Monday, 13 June 2011

European issues and the Greek jinx - Macro update, a focus on Iceland and more.

New week, new records on the CDS front, new downgrades...

As I am typing this evening, Greece got whacked to CCC by S&P.
with negative outlook...

Greece 5 year CDS now standing above 1600 bps, at 1612 bps according to Markit, up from 1510 bps from my last post from the 9th. New day, new record.
Spain 5 year Sovereign CDS at 283 bps.
Italy 5 year Sovereign CDS at 178 bps.
Portugal 5 year Sovereign CDS at 763 bps, wider now than Ireland at 736 bps.
SovX western Europe 5 year index at 215 bps, top level was 222 bps on the 10th of January (as I posted previously, Greece's weight in the index is 1/15th of the whole index).

Iceland is now trading tighter than Spain, Ireland, Portugal and Greece at 266 bps as of the 10th of June, cumulated probability of default for Iceland amounts to 21.82% according to CMA. Iceland decided not to bailout its banks and went for massive short term pain. Iceland went back to fishing:
Iceland GDP Growth Rate
"The Gross Domestic Product (GDP) in Iceland contracted 1.5 percent in the fourth quarter of 2010 over the previous quarter. From 1997 until 2010, Iceland's average quarterly GDP Growth was 0.71 percent reaching an historical high of 8.41 percent in March of 2004 and a record low of -5.07 percent in December of 2007."
Source Trading Economics

Deep pain for Iceland but a tamed inflation:

With lower interest rates than before the crisis:

But unemployment rate is still stubbornly high:

Iceland's stock market has been obliterated...
"Iceland's main stock market index, the ICEXI, declined 59 points or 10.53 percent during the last 12 months. From 1992 until 2011 the ICEXI market value averaged 2001.82 points reaching an historical high of 8174.28 points in July of 2007 and a record low of 314.93 points in May of 1993. This page includes: Iceland Stock Market Index chart, historical data and news."
Source Trading Economics

Obliterated back to 1996 levels...

And in the process its currency divided by two versus the USD:

Any similarities with what's happening with Greece's stock market?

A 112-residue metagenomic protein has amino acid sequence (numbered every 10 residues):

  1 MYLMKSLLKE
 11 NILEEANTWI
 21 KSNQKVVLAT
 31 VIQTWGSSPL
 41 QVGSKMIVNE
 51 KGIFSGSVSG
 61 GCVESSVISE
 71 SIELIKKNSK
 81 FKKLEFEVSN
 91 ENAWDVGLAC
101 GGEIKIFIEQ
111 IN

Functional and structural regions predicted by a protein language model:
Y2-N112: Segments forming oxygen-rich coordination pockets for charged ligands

"Greece's main stock market index, the ASE, declined 232 points or 15.62 percent during the last 12 months. From 1987 until 2011 the ASE market value averaged 2019.58 points reaching an historical high of 6355.04 points in September of 1999 and a record low of 97.36 points in January of 1987."
Source Trading Economics.

20 Stocks in the ASE Greek index, guess how many banks?
Alpha Bank
ATE Bank
Bank of Cyprus Group
National Bank of Greece (exposure to Greek Government bonds = 218% of equity)
EFG Eurobank Ergasias SA
Marfin Laiki Banks (exposure to Greek Government bonds = 72% of equity)
Marfin Investment Group
Piraeus Bank

As I stated before, banks are like second derivatives of an economy, if Greece gets downgraded, so will its banks, pushing them even more into difficulties.
You can draw from the above list where the ASE Greek index is heading...

For more on the subject on Greek Banks:
Banks Are Greece's Achilles' Heel - WSJ

And by the way Allied Irish Bank just defaulted. I was expecting it for a long time "Bye Bye Irish Bank Debt".
Junior bond holders are getting a 90% haircut on their holdings. CDS Sub to be triggered. As reminder, last year, sellers of CDS for Anglo Irish Bank paid out around 82%. That was 8% more than for Allied Irish Bank.
Roman Abramovich's family office Millhouse just took a big hit following a stupid gamble. I commented on this very subject last year - "Ireland in the need of a lucky Shamrock..."
This is what I wrote at the time:
"Subordinated bonds pay higher yields than senior debt to reflect the fact that they are more likely to take losses if the issuer gets into difficulties."

There are some greedy people, they are some stupid people, and they are also some stupid greedy people.
There is no free-lunch when you buy risky sub debt...If his team had done a proper risk assesment of their investment (which they are supposedly paid for...), they would have seen that the government guarantee's expiry was running out on the Thursday 30th of September.

There should not be bailout for stupid investors....

In addition to my previous posts where I indicated why I strongly feel it is not time to be buying bank common stocks, you can read some additional very valid points from the excellent David Goldman here - One More Time: Why You’re STILL Not Supposed to Buy Bank Common Stocks.

Or you can disregard my comments and agree with Otto Waser, chief investment officer at R&A Research & Asset Management AG, who made recommendations to buy Wells Fargo and JP Morgan stocks on the 8th of June as reported by Bloomberg.

But Otto, you might want to look at this bloomberg article:

Maiden Lane Sales Trigger Stampede to Dump Risk: Credit Markets

"Default swaps on the six largest U.S. banks have gained an average of 19.4 basis points to 137.2 basis points since May 31, according to data provider CMA".

It is still "Risk-Off"...

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